Flu season nearing its peak, CDC says

A health official administers a flu shot at a middle school in Washington. Health officials stressed it is not too late for individuals who have not gotten a flu shot to do so, as the nation hits what is generally the height of flu season in January and February. File photo by Alexis C. Glenn/UPI

Feb. 4 (UPI) — The influenza virus is spreading at a high rate in 40 states as the nation hits what is traditionally the peak of flu season in January and February.

According to the Centers for Disease Control and Prevention, the two most common types of the flu virus, Influenza A and B, are spreading at a rate of 12,000 cases per week, though that number is likely much higher because many adults do not see a doctor for what’s perceived to be a common cold.

Influenza has been blamed for 15 child deaths since mid-January, the CDC reported. The number of adult fatalities in the same time period was not available.

The CDC said flu activity is “high to extremely high” in 15 regions of the country. New Jersey, Kansas, Missouri, Oklahoma, Pennsylvania, New York and South Carolina are among the states with the highest rates of flu or flu-like illnesses.

Doctors stressed it is not too late for individuals, particularly those at high risk for infection, to get a flu shot to help ward off contracting the virus. Flu shots contain dead versions of the most common flu strains. Because the virus is dead it cannot infect a person, but it does heighten the body’s immune system to the virus, making it much more likely it will kill off the virus before an infection sets in.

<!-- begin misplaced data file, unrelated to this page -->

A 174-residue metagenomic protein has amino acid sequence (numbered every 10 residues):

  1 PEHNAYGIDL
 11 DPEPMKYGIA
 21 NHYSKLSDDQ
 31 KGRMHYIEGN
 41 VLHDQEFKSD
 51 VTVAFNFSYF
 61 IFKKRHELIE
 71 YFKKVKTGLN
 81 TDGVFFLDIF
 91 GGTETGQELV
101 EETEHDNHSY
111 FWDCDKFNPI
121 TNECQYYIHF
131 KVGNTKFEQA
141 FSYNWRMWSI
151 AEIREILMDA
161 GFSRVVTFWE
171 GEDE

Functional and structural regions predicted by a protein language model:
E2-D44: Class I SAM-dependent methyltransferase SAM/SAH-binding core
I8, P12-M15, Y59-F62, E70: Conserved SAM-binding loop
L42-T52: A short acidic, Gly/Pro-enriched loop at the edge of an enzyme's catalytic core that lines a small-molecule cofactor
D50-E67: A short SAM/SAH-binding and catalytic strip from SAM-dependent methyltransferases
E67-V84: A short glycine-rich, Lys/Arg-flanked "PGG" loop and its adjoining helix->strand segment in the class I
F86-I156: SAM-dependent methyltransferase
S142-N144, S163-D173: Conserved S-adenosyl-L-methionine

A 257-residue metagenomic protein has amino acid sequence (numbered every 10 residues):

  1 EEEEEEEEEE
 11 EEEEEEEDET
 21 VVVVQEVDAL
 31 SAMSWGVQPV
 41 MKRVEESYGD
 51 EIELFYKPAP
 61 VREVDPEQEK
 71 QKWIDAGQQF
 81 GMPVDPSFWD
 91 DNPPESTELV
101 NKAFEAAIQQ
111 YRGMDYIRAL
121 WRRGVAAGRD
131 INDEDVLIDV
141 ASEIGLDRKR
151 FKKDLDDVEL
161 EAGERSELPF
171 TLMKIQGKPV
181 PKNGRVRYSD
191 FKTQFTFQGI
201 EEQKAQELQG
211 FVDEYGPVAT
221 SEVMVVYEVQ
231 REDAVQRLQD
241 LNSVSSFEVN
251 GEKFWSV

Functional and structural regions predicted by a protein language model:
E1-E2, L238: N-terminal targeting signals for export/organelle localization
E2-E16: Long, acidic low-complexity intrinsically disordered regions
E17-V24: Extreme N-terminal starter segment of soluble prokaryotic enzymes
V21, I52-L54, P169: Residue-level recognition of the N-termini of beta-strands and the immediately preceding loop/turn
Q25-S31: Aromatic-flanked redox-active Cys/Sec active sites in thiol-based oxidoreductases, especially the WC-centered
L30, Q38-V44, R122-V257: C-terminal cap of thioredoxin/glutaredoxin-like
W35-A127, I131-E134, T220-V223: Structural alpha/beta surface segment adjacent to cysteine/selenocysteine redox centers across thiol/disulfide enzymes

Flu season in the United States is typically defined as October to March, but individuals can contract the virus at any time of year. While many people blame the cold winter weather for getting sick, there is no direct link between weather and the flu virus. Rather, winter is generally a time when people spend most hours indoors, making the spread of the highly contagious virus easier. Flu diagnoses tend to hit a peak in January and February, after children return to school from winter recess.

Flu can generally be distinguished from the common cold by the sudden onset of symptoms. Where cold symptoms usually present over the course of several days gradually getting worse, flu symptoms come on quickly, often in just a few hours, and are more severe. The most common symptoms are fever or chills, headache, soreness and being overly tired.

Because it is a virus, there is no direct treatment for influenza. Doctors generally recommend painkillers and decongestants to treat the symptoms. Other than that, the best remedy is bed rest with plenty of fluids to prevent dehydration.


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